I weigh over 200 lbs, I’m failing my courses and I don’t have a plan.
Can our elder help a letter writer find the positive next step?
Hi, I’m at one of the lowest points of my life, and I’ll admit it. I’m a loser. I’m turning 21 in two months, yet I still don’t have a plan or goals. I weigh over 200 lbs, but I can’t stick to a weight loss routine for over a week. I’m failing my online courses, and my GPA is awfully low. It’s all stressing me out, and I feel like a failure. I’m also unable to decide what I want to do in the future. There’s a lot of pressure to choose what path I want to take, and I can’t help but think that time is running out for me to make a choice. I’m taking community college classes to satisfy my parents, but I don’t even know if college is right for me. I hate that I’m wasting my life away, and I know that I need to change. Even so, I don’t know what my purpose in life is supposed to be, and I’m scared I won’t ever find out. Is there someone else who used to be in a position like mine? How did you figure it out? Will it get better, or is it too late for me? I’m a bit desperate, and at this point, any advice will help.
You ask if there is someone else like you. The answer is yes – about half of the people your age. You are not a loser or a failure, and time is not running out. On the other hand, the sooner that you figure out the next positive step, the happier you will be, and that is what is most important right now.
It is hard to have a plan or goals unless you have a passion which to direct them; right now, it doesn’t have to be an ultimate career. It can just be the goal to search for that ultimate passion. You are still very young, and many people don’t fix on to that ultimate career decision until they are much older. The important thing is that you do not waste your current time and talents. Maybe you should not be in college right now because you don’t enjoy it or don’t know what you want to study. If that is the case, take time off; get a job in something that interests you either because you enjoy the activity or it allows you the time and money to enjoy other things. Maybe these other things will allow you to be happier with yourself and start to do better both mentally and physically.
As you spend this non-school time, maybe you will hit on something that – I think I would really like to do this for a while or make a career out of it. Try it on like a pair of new shoes – maybe they fit perfectly, maybe they are not right, or maybe you think you can grow into them. The important thing is that you are walking forward. Once you feel you are comfortable and enjoying the fit, you can decide if and how you want to advance to the next level.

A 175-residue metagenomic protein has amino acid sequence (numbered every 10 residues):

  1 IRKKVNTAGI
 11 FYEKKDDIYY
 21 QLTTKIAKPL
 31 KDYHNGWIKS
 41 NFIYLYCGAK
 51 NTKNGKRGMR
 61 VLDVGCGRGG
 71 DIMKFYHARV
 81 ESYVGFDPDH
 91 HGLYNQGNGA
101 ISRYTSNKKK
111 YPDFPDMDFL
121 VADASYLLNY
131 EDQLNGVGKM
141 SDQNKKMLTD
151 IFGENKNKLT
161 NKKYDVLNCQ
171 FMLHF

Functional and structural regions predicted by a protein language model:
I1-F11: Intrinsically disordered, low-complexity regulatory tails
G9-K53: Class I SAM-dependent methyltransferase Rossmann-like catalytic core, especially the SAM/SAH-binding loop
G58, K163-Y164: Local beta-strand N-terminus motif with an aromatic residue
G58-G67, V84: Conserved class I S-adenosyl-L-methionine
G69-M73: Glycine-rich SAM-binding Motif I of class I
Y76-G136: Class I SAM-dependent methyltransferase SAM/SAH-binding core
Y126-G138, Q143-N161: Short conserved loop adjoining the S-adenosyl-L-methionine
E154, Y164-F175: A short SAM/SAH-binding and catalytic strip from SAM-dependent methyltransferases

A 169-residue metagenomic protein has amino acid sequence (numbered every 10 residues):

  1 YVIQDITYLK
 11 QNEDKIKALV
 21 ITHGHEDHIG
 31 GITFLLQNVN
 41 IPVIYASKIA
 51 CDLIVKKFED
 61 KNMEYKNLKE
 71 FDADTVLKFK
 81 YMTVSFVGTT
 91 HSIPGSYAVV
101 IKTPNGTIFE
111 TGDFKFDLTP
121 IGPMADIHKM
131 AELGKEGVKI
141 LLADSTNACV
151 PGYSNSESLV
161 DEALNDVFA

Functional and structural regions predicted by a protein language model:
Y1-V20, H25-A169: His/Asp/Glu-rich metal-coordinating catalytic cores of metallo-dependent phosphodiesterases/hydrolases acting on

Too many young people see others already studying some career path and are discouraged or intimated by the fact that they seem to have their “plan or goals” all mapped out. Those “others” have it easy, for the time being, because they think that they know where they want to get to; all they have to do is do well in the courses that can get them there. That’s fine until they find, as some do, that they picked the wrong plan or goal; they, too, are then frustrated.
The important thing to feeling good about yourself is to make your actions count. By that I mean, they should do something positive for you and any people who are really important to you. If you are concerned that you are wasting your time in college, talk to your parents. Tell them how you feel. Maybe in your discussions, you will decide that it’s not college but the courses that you are taking. If so, change the directions toward something that appeals more to what interests you today. Just keep moving forward and being satisfied that you are doing something that is good for your mental and physical health.
You may get interested in physical fitness and wind up choosing a career in it. You may get into volunteering and find that that can provide a very rewarding career – experiment in healthy things to clear your mind of that stress and failure mentality that has developed. As you do, you will see beyond the negatives, and new ideas and interests will arise. One will intrigue you enough that you may want to pursue it.
A lot of very successful people did, such as chef Julia Childs, McDonald’s founder Ray Kroc, and actor Samuel Jackson didn’t hit on the career that made them famous until well past 40. They all did other things, some more successfully than others, prior to that. Don’t wait that long, but don’t be frustrated because you don’t know what that goal is yet.
Article #: 472486